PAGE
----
Child passenger restraint use and emergency department–reported injuries: A special study using the National Electronic Injury Surveillance System–All Injury Program, 2004
- Published: Journal of Safety Research, Volume 39, Issue 1, pp 25–31, 2008
- Authors: Karen C. Lee, Ruth A. Shults, Arlene I. Greenspan, Tadesse Haileyesus & Ann M. Dellinger
- Date Added: 09 Apr 2012
- Last Update: 23 Jul 2013
To assess levels of use, mis-use and non-use of child car restraints among different groups.
Review of accident records and interviews with parents of children attending an Emergency Department having being injured in a road accident.
In 2004, more than 180,000 child passengers aged 12 years or younger sought care in U.S. hospital emergency departments for injuries sustained in motor-vehicle crashes.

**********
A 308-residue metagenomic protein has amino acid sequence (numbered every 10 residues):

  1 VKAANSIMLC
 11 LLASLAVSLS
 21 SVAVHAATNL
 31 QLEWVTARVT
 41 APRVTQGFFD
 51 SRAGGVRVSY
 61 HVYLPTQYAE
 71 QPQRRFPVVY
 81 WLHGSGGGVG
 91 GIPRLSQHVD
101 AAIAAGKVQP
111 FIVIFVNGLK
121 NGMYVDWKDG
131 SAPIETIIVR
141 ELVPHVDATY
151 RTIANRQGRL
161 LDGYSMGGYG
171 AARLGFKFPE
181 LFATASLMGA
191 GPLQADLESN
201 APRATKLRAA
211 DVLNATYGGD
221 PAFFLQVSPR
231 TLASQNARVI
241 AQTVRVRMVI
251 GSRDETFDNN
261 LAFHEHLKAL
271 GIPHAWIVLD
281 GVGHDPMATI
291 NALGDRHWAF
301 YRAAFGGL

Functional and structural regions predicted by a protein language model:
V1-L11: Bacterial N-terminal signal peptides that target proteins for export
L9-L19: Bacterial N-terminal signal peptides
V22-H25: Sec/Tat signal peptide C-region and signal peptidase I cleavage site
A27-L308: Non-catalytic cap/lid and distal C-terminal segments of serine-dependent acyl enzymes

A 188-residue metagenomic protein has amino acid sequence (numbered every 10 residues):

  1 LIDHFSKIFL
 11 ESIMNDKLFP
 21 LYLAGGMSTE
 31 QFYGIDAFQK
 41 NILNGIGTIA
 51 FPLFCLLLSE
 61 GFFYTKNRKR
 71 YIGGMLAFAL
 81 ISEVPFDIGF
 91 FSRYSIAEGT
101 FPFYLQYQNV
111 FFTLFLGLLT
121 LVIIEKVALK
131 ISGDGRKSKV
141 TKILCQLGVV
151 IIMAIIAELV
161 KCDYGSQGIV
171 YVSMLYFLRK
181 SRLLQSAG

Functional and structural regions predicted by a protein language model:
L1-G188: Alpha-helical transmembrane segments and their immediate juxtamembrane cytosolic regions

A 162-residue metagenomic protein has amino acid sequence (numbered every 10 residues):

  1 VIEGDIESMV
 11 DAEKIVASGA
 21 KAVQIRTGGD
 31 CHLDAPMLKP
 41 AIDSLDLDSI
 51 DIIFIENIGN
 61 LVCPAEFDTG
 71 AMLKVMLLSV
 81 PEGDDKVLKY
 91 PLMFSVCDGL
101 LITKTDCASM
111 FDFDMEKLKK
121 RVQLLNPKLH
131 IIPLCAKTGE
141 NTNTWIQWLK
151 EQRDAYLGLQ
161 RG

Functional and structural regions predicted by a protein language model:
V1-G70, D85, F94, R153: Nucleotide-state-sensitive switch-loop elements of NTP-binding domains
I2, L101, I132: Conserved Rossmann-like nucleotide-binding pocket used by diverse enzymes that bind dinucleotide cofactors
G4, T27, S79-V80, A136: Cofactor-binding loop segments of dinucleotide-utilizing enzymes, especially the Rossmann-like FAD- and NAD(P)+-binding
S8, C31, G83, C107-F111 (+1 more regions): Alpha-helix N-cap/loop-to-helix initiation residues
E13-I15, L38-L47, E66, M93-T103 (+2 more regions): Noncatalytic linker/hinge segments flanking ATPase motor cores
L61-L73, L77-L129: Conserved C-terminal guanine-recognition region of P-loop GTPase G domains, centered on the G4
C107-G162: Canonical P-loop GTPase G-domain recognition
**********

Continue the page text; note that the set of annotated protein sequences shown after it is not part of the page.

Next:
Data for 635 injured children aged 12 years or younger who were treated at 15 hospital EDs in 2004 was collected and their parents interviewed about the accident circumstances.
9% of the children were unrestrained and 36% were inappropriately restrained.
Black and Hispanic children were about six times more likely to be unrestrained than Non–Hispanic Whites (12% and 14%, respectively, vs. 2%).
77% of inappropriate restraint use occurred among children aged 4–8 years, who were prematurely placed in seatbelts.
8% of children required hospitalization; unrestrained children were three times more likely to be hospitalized than restrained children (21% vs. 7%).
Age–appropriate restraint use should be promoted for child passengers, particularly among Black and Hispanic children, and children riding in trucks.